without end is not unknown to Scripture, and it is the day that the
Psalmist calls the eighth day, because it is outside this time of weeks.(2)
Thus whether you call it day, or whether you call it eternity, you express
the same idea. Give this state the name of day; there are not several, but
only one. If you call it eternity still it is unique and not manifold. Thus
it is in order that you may carry your thoughts forward towards a future
life, that Scripture marks by the word "one" the day which is the type of
eternity, the first fruits of days, the contemporary of light, the holy
Lord's day honoured by the Resurrection of our Lord. And the evening and
the morning were one day."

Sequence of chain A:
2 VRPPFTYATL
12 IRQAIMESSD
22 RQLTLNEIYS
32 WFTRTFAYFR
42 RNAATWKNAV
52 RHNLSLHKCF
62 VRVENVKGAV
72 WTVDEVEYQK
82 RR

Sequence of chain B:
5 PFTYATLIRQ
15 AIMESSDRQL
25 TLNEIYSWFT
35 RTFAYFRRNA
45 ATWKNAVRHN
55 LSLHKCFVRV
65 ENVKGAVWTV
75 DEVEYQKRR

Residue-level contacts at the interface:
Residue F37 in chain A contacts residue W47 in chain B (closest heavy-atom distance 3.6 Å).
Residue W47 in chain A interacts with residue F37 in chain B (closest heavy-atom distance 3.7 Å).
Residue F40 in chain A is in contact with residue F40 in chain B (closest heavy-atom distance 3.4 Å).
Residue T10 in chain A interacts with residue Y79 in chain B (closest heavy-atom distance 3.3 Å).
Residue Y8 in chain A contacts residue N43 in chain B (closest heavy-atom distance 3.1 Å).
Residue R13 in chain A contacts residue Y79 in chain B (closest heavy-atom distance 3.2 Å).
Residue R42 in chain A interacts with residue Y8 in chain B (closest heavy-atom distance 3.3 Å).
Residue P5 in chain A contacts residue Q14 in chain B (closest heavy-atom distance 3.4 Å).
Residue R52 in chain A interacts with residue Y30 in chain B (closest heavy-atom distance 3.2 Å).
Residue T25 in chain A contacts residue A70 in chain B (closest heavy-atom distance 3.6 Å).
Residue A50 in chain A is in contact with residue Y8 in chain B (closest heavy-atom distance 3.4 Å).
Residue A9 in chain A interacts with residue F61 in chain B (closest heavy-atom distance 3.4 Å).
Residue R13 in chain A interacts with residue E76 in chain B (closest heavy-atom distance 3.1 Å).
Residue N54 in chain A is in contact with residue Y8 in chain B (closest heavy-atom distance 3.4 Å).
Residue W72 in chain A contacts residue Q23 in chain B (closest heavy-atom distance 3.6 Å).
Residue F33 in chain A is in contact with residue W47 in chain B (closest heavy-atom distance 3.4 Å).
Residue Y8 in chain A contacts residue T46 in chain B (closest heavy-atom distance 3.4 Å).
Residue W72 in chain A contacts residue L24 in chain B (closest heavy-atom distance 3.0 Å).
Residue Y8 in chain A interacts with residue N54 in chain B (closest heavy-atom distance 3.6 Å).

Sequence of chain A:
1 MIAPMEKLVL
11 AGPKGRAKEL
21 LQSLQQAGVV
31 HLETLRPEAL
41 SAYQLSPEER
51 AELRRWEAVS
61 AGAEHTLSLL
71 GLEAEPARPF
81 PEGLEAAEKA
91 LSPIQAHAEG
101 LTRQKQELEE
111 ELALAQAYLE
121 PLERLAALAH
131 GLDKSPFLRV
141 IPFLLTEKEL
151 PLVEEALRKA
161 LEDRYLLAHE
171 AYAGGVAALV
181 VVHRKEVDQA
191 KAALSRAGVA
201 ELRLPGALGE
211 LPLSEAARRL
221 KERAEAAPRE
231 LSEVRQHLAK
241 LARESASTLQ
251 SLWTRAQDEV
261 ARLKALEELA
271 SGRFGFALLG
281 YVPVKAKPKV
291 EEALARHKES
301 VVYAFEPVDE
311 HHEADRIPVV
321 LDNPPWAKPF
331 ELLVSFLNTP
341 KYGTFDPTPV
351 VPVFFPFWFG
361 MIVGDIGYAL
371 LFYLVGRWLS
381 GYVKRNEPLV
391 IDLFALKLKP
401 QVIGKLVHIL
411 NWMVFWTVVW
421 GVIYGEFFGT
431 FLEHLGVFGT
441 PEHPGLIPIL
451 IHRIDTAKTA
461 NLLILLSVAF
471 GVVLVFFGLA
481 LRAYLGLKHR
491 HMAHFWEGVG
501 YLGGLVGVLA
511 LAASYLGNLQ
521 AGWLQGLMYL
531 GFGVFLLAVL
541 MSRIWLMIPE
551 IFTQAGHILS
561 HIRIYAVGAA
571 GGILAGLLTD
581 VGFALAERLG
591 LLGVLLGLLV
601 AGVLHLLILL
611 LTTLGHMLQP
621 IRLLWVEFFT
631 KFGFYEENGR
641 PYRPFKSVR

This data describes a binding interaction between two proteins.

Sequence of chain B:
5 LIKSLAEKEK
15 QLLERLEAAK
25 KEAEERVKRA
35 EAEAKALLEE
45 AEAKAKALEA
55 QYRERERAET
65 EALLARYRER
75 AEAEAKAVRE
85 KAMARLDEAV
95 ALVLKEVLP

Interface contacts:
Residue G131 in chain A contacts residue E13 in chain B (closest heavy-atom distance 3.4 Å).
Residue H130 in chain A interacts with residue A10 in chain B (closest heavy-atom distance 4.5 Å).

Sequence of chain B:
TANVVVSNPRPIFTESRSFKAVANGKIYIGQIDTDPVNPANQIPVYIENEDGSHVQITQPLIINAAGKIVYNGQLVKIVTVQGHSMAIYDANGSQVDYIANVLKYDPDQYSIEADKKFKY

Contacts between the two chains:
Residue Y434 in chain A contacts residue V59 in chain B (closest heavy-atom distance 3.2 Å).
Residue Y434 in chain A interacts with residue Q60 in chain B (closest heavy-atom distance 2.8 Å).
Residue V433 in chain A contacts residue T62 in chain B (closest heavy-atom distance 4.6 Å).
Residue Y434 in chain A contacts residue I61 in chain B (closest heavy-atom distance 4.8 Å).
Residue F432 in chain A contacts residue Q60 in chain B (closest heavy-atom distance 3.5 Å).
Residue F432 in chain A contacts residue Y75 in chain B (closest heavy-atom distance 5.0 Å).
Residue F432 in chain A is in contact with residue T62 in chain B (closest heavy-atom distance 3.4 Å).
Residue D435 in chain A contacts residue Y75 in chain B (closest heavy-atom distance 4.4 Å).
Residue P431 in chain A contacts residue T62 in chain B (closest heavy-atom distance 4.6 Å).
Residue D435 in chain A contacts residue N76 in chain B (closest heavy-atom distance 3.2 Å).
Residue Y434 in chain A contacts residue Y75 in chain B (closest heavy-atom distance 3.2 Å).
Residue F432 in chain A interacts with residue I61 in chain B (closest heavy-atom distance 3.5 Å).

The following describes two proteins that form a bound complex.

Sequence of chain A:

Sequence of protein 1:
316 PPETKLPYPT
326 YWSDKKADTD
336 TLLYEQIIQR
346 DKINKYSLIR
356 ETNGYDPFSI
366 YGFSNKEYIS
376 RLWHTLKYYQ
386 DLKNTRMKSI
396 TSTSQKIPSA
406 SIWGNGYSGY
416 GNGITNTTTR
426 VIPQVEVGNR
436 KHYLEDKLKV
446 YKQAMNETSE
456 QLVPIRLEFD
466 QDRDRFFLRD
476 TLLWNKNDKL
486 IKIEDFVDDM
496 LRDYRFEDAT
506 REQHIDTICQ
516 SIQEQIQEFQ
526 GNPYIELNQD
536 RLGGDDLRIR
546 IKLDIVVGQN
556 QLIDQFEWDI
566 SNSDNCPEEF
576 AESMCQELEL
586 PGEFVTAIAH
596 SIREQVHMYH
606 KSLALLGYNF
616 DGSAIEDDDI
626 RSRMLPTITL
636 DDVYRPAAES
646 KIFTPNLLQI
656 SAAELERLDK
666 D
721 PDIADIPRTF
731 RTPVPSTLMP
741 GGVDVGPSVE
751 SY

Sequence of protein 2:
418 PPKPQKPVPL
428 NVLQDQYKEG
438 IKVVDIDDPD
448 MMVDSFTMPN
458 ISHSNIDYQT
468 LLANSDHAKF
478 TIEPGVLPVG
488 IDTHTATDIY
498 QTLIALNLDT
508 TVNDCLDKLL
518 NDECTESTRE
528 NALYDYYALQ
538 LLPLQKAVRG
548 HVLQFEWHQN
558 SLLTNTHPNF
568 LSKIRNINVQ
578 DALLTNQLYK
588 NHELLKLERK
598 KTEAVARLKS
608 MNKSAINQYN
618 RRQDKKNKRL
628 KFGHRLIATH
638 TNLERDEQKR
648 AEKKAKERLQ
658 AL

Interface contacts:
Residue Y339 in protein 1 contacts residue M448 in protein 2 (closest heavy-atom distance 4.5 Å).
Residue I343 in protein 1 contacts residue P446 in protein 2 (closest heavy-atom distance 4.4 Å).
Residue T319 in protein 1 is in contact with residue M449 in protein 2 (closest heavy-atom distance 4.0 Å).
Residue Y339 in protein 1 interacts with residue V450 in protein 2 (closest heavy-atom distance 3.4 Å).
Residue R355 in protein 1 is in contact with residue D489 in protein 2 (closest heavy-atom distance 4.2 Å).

St. Basil, Homily II, one can get this electronically at:

Since Basil has connected the first day with eternity past, he now talks
about how the beginning of time is not time. But he does hold to an
instantaneous creation of the entire she-bang.

"Perhaps these words "In the beginning God created" signify the rapid and
imperceptible moment of creation. The beginning, in effect, is indivisible
and instantaneous. The beginning of the road is not yet the road, and that
of the house is not yet the house; so the beginning of time is not yet time
and not even the least par-title of it. If some objector tell us that the
beginning is a time, he ought then, as he knows well, to submit it to the
division of time--a beginning, a middle and an end. Now it is ridiculous to
imagine a beginning of a beginning. Further, if we divide the beginning
into two, we make two instead of one, or rather make several, we really
make an infinity, for all that which is divided is divisible to the